Alumna Terry Aaron has a passion for helping students succeed. The key, she believes, is connecting them with a mentor.
Dr. Aaron, director of Continuing Education Services at Tarrant County College Southeast Campus, received the Outstanding African-American Alumni Award at the annual African-American Alumni Banquet in March. Also honored was Zachary Thompson, director of Dallas County Health and Human Services.
Aaron earned a Ph.D. in urban and public administration in 2011. Her dissertation research led to the creation of the Mentoring Summit, now in its third year at TCC. In addition to promoting mentorships, the program awards scholarships to deserving students.
“Students who connect with someone on campus are more likely to be successful and complete college,” she says. “The Mentoring Summit gives students the opportunity to make these connections.”
Aaron’s community involvement includes serving on the Eastside YMCA board, as well as holding leadership positions with the Texas Association of Black Professionals in Higher Education-Tarrant County Chapter, the Texas State Christian Education Association, the Region IV International Christian Education Association, and the Region IV International Christian Women and Missionary Association.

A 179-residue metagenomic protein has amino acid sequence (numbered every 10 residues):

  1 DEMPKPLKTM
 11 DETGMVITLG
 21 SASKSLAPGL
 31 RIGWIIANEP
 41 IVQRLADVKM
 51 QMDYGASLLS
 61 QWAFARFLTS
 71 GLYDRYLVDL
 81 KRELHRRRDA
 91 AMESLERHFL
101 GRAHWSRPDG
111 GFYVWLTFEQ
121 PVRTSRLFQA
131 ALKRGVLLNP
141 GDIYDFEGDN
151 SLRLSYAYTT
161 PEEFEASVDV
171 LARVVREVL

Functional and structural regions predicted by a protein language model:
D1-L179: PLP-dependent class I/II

Thompson, who earned a bachelor’s degree in social work in 1981, manages the day-to-day operations of more than 15 programs and 300 employees who work to keep Dallas County residents safe and healthy. He develops the department’s $125 million budget and manages city, county, state, and federal contracts.
“The education I received from UTA was instrumental in helping me become the director of Dallas County Health and Human Services,” he says. “Beyond the classroom, the campus activities helped me develop my leadership and management skills.”
Thompson served on the North Texas Behavioral Health Authority Board of Directors and as a member of the Site-Based Decision Making Committee of the Martin Luther King Jr. Learning Center. He was nominated for the 2008 Janet Emerson Public Health Servant Award and received the 2009 Interdenominational Ministerial Alliance Health Care Award.
Established in 1995, the Outstanding African-American Alumni Award honors African-American graduates who have made significant contributions to society and whose accomplishments and careers have brought credit to UTA. Banquet proceeds benefit the African-American Endowed Scholarship Fund.